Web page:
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BYU Valedictorian's Powerful Speech Goes Viral: "I Am Proud to Be a Gay Son of God"

CNN. Washington Post. Fox. Huffington Post. CBS. One Latter-day Saint's powerful valedictorian speech has been gaining traction as it reaches headlines across the nation.

During his speech, political science major Matthew Easton stated, "I stand before my family, friends, and graduating class today to say that I am proud to be a gay son of God."

Easton's message was one that reached the 10,000 people packed into the Marriott Center as well as thousands across the nation: "Congratulations to those who felt alone or afraid or uncertain while here. To those of us who have struggled with our faith and to those who have strengthened it. Congratulations my siblings of color, my LGBTQ friends, to students who are walking with mental illness, to all those who constantly have stood in the face of adversity to make our campus better for future generations. You are seen, you are loved, and today you are here to celebrate."

Easton shared his triumphs at BYU, evoking laughter and tears as he described his encounter with a rogue deer on campus as well as his mother's battle with cancer. After detailing the story of Enos and his wrestle before God in prayer, Easton shared his own battles "in prayer with my Maker. It was in these quiet moments of pain and confusion that I have felt another triumph, that of coming to terms not with who I thought I should be but who the Lord has made me."

"Four years ago, it would have been impossible for me to imagine that I would come out to my entire college," he continued. "It is a phenomenal feeling. And it is a victory for me in and of itself."

By sharing his story, Easton hopes that others might find the strength to not only change the world but to change others and to change themselves. In a speech that has been viewed by more than 66,000 on YouTube alone, Easton powerfully testified, "The Atonement of Jesus Christ is perfect and everlasting and through our Savior we too can become perfect. . . . 'For behold, this is my work and my glory—to bring to pass the immortality and eternal life of man.' What could be better to celebrate."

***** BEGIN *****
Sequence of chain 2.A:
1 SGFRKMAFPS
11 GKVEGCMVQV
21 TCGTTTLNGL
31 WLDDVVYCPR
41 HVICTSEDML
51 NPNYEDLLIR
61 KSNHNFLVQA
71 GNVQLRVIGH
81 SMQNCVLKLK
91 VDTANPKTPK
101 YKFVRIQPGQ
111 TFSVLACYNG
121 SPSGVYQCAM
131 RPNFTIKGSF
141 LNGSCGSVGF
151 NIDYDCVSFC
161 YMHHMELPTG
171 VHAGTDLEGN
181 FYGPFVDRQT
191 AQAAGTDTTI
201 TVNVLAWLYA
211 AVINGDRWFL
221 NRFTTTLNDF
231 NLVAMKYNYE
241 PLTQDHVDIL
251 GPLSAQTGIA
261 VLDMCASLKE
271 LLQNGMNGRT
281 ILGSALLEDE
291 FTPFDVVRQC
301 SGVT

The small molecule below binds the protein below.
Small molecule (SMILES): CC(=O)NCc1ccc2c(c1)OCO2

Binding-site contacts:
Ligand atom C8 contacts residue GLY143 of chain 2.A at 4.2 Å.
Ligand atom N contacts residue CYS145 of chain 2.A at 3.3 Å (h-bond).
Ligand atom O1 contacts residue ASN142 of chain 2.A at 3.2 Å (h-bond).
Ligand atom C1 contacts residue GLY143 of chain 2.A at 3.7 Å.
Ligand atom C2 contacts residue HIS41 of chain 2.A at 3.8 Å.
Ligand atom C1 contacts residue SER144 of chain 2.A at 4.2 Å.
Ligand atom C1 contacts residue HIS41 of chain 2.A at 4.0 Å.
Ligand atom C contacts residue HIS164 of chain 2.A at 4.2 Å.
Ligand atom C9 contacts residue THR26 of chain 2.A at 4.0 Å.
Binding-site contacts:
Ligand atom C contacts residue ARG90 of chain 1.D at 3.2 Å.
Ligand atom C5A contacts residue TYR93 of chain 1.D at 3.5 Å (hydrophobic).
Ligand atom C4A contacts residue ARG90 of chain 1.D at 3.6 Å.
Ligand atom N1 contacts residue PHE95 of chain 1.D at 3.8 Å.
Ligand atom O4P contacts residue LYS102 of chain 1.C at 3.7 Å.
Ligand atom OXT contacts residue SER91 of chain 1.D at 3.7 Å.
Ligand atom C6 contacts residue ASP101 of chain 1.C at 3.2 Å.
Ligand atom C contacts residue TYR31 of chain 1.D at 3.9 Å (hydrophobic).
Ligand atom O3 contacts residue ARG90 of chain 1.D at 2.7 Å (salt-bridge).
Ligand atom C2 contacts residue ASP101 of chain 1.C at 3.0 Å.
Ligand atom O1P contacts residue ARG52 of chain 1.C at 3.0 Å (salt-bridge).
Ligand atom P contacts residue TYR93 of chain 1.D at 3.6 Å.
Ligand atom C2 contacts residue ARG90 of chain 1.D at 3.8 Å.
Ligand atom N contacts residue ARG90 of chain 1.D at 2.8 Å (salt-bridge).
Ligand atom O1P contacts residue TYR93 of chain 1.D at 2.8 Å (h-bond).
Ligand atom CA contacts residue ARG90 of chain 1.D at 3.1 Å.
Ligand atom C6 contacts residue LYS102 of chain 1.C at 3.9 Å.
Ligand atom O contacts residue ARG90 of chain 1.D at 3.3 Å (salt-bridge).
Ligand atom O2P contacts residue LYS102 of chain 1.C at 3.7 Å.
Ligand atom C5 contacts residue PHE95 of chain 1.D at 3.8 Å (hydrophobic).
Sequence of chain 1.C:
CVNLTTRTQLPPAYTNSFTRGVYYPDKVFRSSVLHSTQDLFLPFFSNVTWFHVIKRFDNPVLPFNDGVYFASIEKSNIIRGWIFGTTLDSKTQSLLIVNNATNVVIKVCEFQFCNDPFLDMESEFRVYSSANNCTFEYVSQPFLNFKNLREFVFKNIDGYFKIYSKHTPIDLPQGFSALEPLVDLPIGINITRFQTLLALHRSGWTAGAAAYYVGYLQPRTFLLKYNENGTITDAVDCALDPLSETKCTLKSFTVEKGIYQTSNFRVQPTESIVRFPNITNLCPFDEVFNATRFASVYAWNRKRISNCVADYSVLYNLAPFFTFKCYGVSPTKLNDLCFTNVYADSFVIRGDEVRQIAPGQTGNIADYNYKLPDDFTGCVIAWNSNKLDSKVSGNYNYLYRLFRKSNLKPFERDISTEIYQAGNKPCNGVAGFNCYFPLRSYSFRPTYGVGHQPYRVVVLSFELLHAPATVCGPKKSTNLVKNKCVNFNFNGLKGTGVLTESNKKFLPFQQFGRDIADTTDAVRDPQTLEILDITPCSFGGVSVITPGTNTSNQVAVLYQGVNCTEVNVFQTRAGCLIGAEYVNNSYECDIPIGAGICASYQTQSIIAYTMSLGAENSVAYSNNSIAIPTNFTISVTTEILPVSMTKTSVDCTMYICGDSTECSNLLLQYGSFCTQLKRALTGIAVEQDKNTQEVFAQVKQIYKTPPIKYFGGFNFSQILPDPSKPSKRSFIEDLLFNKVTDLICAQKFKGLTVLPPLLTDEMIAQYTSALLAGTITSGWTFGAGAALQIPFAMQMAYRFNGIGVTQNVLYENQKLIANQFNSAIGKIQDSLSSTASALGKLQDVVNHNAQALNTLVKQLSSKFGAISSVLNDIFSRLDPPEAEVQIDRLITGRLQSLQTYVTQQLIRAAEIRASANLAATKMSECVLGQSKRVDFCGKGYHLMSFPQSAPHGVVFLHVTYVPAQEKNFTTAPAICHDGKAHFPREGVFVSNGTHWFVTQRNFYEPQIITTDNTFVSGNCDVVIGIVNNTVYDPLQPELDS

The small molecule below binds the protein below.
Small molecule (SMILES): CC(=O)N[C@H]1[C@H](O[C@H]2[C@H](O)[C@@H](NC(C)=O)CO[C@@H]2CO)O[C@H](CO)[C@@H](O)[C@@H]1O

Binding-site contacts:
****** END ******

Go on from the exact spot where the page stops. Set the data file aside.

When Easton approached the dean's office with the idea of mentioning his sexuality in his valedictorian speech, the advice he received was "Go for it." On Twitter, Easton shared, "While I don’t speak for everyone—my own experience is all I can vouch for—I hope that people know that we ARE here at BYU, and we’re not going anywhere anytime soon. I can’t even begin to name all the professors and faculty who have loved and supported me academically, mentally, and spiritually. I couldn’t have asked for a better experience. Thank you—you know who you are."

In response to Easton's message, many have turned to social media to share their love and support. Broadway star Kristin Chenoweth said, "I’m very proud of you. As a straight Christian woman, I stand beside you!! I say to you: YOU ARE LOVED!!!!!"

In an interview with the Washington Post, Easton shared, "I am not broken. I am loved and important to the plan of our great creator. Each of us are. . . . My generation, and even more so the generation after me, we’re changing the way we talk about our identity and who we are. It’s okay to be different, or not fit the norm. When I started at BYU, I didn’t think that. I thought that I had to be what everyone before me was. I do feel from my own experience that this is changing, or maybe I’m changing. I hope that our country, my faith, my community will follow in a similar fashion."

Easton shared the awe and joy he felt delivering this speech. "When people started clapping, it was a little overwhelming. To have a group that I had for so long thought would hate me or ostracize me actually celebrate and accept me, it was awesome."

While Easton shared with the Washington Post the cognitive dissonance he feels as a gay Latter-day Saint, he testified, "The more that I’ve understood my relationship with God, the more authentic I’ve been able to be and the more true to myself I’ve felt."

Lead image from the Easton family.
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